Getting ready for a renewed push, state Sen. Mike Folmer says medical marijuana legalization is a ‘no brainer’
Republican state Sen. Mike Folmer, the Lebanon County conservative who emerged this year as the unlikely face of medical marijuana legalization, is getting ready to do battle again when the Legislature reconvenes in January.
In an interview taped for broadcast Sunday on CBS21’s “Face the State” program, Folmer said he’s already scooped up supporters for his bill — including Senate President Pro Tempore Joe Scarnati, R-Jefferson.
“We will continue to educate constituents and colleagues on why we should do this,” Folmer told CBS21 anchor Robb Hanrahan.
He said he’s scored some prime legislative real estate — his bill will be known as “Senate Bill 3,” denoting its importance and prestige. In general, the lower the bill number, the more important it is.
Folmer teamed with Sen. Daylin Leach, D-Montgomery, one of the General Assembly’s most liberal members, to cosponsor a legalization bill during the legislative session that ended last month.
Both men even separately traveled to Colorado, where marijuana sales are legal, to see how the system worked. And, in Leach’s case, to sample some of the local product.
“This is a no-brainer,” Sen. Mike Folmer. The unlikely duo scored a major coup by getting a bill out of the Senate — and the provisional support of Republican Gov. Tom Corbett — but the bill hit a brick wall in the state House.
Things could be different next year when Gov.-elect Tom Wolf, who supports medical pot and the decriminalization of possession of small amounts of marijuana, takes office.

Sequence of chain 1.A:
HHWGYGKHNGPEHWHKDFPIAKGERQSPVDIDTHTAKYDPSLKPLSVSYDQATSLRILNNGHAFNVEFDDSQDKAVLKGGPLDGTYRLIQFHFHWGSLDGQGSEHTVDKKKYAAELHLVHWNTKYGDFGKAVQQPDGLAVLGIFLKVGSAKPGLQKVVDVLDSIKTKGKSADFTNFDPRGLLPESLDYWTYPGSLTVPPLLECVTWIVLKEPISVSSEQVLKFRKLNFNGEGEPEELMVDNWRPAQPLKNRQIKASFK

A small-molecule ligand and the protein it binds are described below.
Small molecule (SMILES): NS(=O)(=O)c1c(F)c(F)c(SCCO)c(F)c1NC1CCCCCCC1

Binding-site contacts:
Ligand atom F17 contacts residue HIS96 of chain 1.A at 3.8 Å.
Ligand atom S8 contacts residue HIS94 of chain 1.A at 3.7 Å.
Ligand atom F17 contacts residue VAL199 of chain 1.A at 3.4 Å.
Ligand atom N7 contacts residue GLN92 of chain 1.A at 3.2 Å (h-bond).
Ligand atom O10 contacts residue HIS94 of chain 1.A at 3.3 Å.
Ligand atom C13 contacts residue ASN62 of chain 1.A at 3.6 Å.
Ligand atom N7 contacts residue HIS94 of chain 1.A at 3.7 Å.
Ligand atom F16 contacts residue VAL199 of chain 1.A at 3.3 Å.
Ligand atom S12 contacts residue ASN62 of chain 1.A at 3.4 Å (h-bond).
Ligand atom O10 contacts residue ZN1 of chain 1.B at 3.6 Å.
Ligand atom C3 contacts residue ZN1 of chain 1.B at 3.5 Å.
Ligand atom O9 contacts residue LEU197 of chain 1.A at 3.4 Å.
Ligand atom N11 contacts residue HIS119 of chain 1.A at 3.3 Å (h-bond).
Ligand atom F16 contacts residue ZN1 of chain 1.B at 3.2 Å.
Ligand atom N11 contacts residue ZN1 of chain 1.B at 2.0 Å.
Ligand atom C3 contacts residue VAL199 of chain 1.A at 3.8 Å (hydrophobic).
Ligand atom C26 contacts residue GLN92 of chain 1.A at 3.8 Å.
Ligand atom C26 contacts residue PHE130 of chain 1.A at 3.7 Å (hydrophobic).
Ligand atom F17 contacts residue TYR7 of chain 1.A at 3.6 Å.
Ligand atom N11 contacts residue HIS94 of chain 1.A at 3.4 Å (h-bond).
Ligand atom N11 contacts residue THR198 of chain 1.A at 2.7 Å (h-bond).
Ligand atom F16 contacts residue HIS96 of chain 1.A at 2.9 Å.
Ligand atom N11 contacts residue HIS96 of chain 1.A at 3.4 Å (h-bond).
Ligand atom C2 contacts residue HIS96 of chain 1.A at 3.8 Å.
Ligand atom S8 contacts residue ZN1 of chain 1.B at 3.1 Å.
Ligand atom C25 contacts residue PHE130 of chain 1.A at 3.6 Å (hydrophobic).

In addition, one of Wolf’s chief lieutenants, incoming Policy Secretary John Hanger, is an ardent legalization supporter.
Folmer said his bill includes language the Senate passed last session. And he’s already hearing from legalization advocates who want him to expand the conditions that would be eligible for treatment with medical marijuana, including glaucoma and fibromyalgia.
The bill got hung up last session with debate over what conditions would be eligible for the treatment.
As he did earlier this year, Folmer said he’s trying to take the partisanship out of the debate and position it as a public health issue.
And with Pennsylvania facing a tide of heroin overdoses, Folmer views medical marijuana as a non-addictive painkiller that would avert the kind of prescription drug abuse that often leads to heroin addiction.
“It’s a no-brainer,” he said.
And with the state set to face a $1.8 billion budget deficit for the fiscal year that ends next June 30, Folmer said he’s come across a sure money-maker: legalizing industrial hemp production in the state.
“There’s a great potential for economic impact in Pennsylvania,” — without raising broad-based taxes, he said.
“Face the State” airs Sunday at 11:30 a.m. on CBS21. PennLive Opinion Editor John L. Micek and “Donkeys & Elephants” columnists Tony May and Charlie Gerow are panelists on the program.